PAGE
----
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kalua pork sliders

I was having one of those days where I wanted to buy a whole pig, dig a pit in my backyard, and just roast the crap out of the damn thing Luau-style. But a couple of things stood in my way: 1) I don’t actually know where to get an entire pig at the drop of a hat. Head? Sure. Feet? No problem. But the whole beast? I think I’d have to order it. Or drive outside the city. Which I don’t like to do on the weekends (Seattle traffic is a bitch).

2) If I came home with a pig carcass my animal-loving 3 year-old would name it, put a leash on it, and try to walk it around the yard. Mommy, why are you burying Puffaluff? Over a bed of hot coals? Oh, Mommy whyyyyyy????!!!!!! I can’t afford the therapy. 3) I live adjacent to the fire department. Quite literally. And with my luck, the boys (and girl–there is one) would be lured over the fence by the smell of roasting swine and write me some sort of citation for, I don’t know, an illegal animal roast.

So I nixed the whole pig idea and settled for a 4-pound roast and this lovely recipe from La Fuji Mama. It has all the flavor of that slow-roasted Hawaiian pork, but you don’t have to locate a whole swine, scar your daughter for life, or burn your house down to get it.

Hawaiian red and black sea salts (available at better grocers or spice markets; I bought mine in bulk for about $1.25 total) lend an earthy flavor, while liquid smoke (usually on the aisle near the BBQ sauce) substitues for the pit and charcoal. I downsized to a 4-pound roast (the recipe calls for 5-6), and it fed six of us with lots of leftovers.

Prick the roast all over with the tip of a sharp knife…

…and rub with the red and black sea salts. It will look super attractive.

Cook on low for 10 hours with a dash of liquid smoke, and that’s it!

Shred.

Take a picture of Charlie, because she spies the camera and is saying “cheeeeeeeese!”

Take a better picture of Charlie.

For a casual dinner party we piled the pork on soft slider buns with good coleslaw. Everyone went back for seconds. And thirds. And the best part? The pork took no time at all to make, so I could sit back, relax, and plot where to dig my pig-roasting hole.

-RDG

 

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Kalua Pork Sliders quantities and times adjusted from La Fuji Mama’s fabulous recipe 

Serves 8

  •  4 lb pork shoulder (butt) roast
  • 1 tbsp red hawaiian sea salt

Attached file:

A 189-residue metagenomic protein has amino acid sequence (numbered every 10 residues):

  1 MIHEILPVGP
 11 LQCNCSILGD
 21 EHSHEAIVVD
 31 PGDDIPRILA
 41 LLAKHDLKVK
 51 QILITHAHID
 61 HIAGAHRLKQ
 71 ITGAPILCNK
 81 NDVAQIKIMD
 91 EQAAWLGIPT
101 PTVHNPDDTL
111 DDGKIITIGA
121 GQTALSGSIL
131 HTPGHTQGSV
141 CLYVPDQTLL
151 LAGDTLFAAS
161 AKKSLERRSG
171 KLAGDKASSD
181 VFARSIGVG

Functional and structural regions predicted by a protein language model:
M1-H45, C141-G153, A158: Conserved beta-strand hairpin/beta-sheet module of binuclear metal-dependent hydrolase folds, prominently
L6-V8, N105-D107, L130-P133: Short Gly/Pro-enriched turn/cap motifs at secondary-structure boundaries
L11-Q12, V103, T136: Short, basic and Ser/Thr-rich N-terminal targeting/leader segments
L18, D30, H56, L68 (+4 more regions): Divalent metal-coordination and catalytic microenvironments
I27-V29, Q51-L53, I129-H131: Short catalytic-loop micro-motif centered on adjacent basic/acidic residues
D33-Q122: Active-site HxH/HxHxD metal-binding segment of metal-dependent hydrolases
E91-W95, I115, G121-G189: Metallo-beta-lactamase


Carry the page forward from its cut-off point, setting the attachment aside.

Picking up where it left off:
• 1 tbsp black hawaiian sea salt
  • 1 tbsp liquid smoke
  • slider buns (I like King’s Hawaiian)
  • good slaw, for topping
1. Rinse pork roast and pat dry. Prick all over with the tip of a sharp knife. Rub with salts.
2. Place roast in slow cooker , pour liquid smoke over the meat, cover and cook on low for 10 hours (you may be able to cook it longer, depending on how “low” your lowest setting is on your slow cooker).
3. Discard 1/3 to 1/2 the juices and shred the meat with two forks, tossing with the rest of the juices (if you later chill the shredded meat without discarding some of the fat, you’ll find the solidified fat hard to pick around).
4. Pile slider buns high with pork and top with slaw. Enjoy!

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orzo with red cherries & basil

Summer produce is in full swing. We’re in that magical sweet spot where raspberries are bountiful, blackberries are just beginning to make an appearance, peaches are getting sweeter, nectarines are juicy, and there are even a few straggling strawberries left to be picked.

And then there are cherries. Sweet, juicy cherries with that gorgeous blood-red color that screams summer. But what to do with them that’s new and inventive? I recently had a mind-blowing orzo salad at my Aunt’s house that I couldn’t stop thinking about. I thought it would be fabulous with a few red cherries and tons of sweet basil. A savory use for cherries? It’s just what August ordered.

To make it, you’ll also need balsamic vinegar, olive oil, good quality grated parmigiano-reggiano cheese (throw that green can of Kraft out the window. Please.), and some pine nuts. Most better grocers carry orzo (a rice-shaped pasta) on the pasta aisle.

Bright red cherries are truly summer in a bowl.

And sweet basil? My favorite herb, hands down.

To begin, cook the orzo according to package directions. Drain and place in a heat-proof bowl.

Stir in the olive oil and balsamic vinegar. Let cool, then place in the refrigerator to chill.

Right before you’re ready to eat, pit the cherries and chop into sixths.

Chop the basil. Your kitchen will smell heavenly.

Toss the cherries, basil, pine nuts and cheese into the pasta. Stir, and adjust the seasonings to taste (I added a few pinches of salt and a little extra vinegar).

Serve. It’s such a pretty summer salad, and would be fantastic next to grilled pork, chicken or salmon.

So easy to make, so flavorful, so summery. Happy August!

Orzo with Red Cherries & Basil adapted from Bon Appetit      printable recipe

This summery pasta salad can be made in advance and pairs well with grilled pork, chicken or salmon. Prep time: 20 minutes Cook Time: 10 minutes plus time to refrigerate.

  • 1 lb orzo
  • 1/4 c olive oil
  • 1/4 c balsamic vinegar, plus more to taste
  •  1/2 lb red cherries
  • 2 oz basil to yield roughly 1/2 c chopped
  • 1/3 c grated parmigiano-reggiano cheese
  • 1/4 c pine nuts
  • salt and pepper to taste
1. Cook the orzo according to package directions. Drain well and place in a heat-proof bowl. Stir in the olive oil and balsamic vinegar, stir well and allow to cool. Cover and place in the refrigerator until chilled.
2. Pit the cherries and cut into sixths. Remove basil leaves from stems and chop.
3. Right before serving, toss the chilled orzo with the cherries, basil, cheese and pine nuts. Season to taste with salt and pepper and additional vinegar if desired.